State responds to last of FERC’s initial data requests
Waits on EIS schedule
This update, provided by the Kenai Peninsula Borough mayor’s office, is part of an ongoing effort to help keep the public informed about the Alaska LNG project.
The state corporation in charge of permitting, financing and building an Alaska North Slope natural gas pipeline project is busy while waiting: busy answering hundreds of questions that started rolling in three months ago from federal regulators, and busy preparing for its first presentation to state legislators since February on October 16 and its first board meeting in more than two months on October 23.
Meanwhile, the Alaska Gasline Development Corp. (AGDC) is waiting for two essential pieces in its development plan:
The Federal Energy Regulatory Commission (FERC) to release a schedule for preparation of its environmental impact statement for the Alaska LNG project.
Customers willing to sign multi-year deals to pay for the proposed gas treatment plant, pipeline and liquefaction plant, estimated at about $40 billion to $45 billion in construction dollars.
The corporation on September 20 responded to FERC’s last round of initial data requests after regulators reviewed AGDC’s project application filed in April. Though the state corporation addressed each one of the more than 340 most recent requests, most of the responses provided a date in the future—between November 2017 and February 2018—when the state will provide the detailed information requested by FERC.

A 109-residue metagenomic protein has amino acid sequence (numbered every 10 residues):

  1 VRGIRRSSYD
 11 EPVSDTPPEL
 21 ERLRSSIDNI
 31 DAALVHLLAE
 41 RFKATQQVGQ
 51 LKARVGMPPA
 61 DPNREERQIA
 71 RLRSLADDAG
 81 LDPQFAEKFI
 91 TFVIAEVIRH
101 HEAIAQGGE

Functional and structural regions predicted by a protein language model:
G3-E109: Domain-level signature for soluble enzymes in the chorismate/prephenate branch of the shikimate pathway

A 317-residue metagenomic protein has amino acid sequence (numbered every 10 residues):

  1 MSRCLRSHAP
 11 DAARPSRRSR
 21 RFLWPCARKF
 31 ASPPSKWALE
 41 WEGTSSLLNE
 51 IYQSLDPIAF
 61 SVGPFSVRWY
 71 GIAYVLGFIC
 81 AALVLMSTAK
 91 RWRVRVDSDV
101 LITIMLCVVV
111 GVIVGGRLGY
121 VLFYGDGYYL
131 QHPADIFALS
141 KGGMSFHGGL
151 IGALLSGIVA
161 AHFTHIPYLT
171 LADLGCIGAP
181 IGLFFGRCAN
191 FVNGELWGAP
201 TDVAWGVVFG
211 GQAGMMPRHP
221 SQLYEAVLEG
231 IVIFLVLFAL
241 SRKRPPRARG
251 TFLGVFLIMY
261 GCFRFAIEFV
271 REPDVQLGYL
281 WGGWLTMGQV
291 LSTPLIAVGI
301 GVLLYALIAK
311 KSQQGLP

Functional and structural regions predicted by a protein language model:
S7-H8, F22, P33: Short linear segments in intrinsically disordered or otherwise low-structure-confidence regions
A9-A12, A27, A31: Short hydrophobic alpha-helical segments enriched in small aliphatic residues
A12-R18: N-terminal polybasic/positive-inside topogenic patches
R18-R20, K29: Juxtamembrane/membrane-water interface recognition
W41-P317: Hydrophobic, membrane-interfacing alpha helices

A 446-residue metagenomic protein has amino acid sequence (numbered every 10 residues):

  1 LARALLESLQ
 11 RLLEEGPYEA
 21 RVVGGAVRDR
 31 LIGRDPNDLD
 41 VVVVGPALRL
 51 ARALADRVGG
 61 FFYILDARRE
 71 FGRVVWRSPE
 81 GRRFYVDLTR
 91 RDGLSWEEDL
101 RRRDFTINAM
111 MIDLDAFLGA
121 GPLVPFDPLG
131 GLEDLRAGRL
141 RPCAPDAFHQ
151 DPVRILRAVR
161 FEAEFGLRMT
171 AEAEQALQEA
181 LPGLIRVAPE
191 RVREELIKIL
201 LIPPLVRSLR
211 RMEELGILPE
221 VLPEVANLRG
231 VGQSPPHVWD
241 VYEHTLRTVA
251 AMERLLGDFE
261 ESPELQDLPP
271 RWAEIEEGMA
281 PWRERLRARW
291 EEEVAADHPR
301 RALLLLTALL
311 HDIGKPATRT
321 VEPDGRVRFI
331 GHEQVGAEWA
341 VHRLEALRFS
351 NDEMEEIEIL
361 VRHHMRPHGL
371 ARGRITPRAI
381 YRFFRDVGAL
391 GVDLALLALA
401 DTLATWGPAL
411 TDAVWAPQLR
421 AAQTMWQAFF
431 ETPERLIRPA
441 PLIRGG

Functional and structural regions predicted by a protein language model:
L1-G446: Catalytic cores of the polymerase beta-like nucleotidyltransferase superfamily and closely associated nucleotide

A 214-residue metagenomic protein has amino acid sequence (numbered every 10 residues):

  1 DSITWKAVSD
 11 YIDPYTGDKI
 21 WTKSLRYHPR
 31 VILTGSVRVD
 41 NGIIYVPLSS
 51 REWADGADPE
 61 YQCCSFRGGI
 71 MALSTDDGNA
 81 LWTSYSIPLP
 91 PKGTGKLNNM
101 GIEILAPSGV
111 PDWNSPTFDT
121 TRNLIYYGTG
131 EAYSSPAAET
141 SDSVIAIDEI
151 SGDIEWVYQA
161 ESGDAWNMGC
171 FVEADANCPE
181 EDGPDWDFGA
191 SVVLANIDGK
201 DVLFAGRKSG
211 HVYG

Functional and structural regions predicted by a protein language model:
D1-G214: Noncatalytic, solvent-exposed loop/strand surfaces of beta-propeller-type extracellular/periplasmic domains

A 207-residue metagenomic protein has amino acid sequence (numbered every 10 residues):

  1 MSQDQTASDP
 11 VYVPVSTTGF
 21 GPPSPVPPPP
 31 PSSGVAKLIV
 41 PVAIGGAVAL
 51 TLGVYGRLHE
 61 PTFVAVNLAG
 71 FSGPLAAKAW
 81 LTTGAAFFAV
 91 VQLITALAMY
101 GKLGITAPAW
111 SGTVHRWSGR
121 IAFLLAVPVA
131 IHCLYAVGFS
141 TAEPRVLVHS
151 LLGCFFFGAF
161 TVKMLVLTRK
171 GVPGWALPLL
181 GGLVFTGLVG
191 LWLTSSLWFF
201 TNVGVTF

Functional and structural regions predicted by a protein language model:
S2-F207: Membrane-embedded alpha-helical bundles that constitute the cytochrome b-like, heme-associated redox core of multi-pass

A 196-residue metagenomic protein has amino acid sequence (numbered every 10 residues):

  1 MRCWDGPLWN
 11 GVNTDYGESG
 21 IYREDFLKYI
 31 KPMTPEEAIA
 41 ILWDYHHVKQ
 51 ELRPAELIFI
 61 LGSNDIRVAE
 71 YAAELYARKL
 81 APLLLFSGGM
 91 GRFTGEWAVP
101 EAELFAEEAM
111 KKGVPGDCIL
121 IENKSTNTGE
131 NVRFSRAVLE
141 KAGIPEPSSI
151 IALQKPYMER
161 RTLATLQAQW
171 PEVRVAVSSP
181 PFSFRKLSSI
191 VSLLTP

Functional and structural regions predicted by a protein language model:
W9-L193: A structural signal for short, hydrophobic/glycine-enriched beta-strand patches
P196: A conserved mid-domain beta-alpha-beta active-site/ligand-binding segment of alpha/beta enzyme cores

In its data requests, FERC asks for the information within 20 days—or a schedule for when the data will be provided.
The September 20 filing was the third batch of responses submitted by AGDC. The first two were filed in July and August. FERC’s three data requests this summer totaled about 175 pages with more than 800 questions — not a surprising volume for a project the size of Alaska LNG, with its North Slope gas treatment plant, 807 miles of gas pipeline through the state, and massive liquefaction plant, LNG storage and marine terminal on Cook Inlet.
Although federal regulators have completed their initial review of the Alaska project application and submitted their initial data requests to AGDC, follow-up requests for more information or clarifications are expected during the EIS process.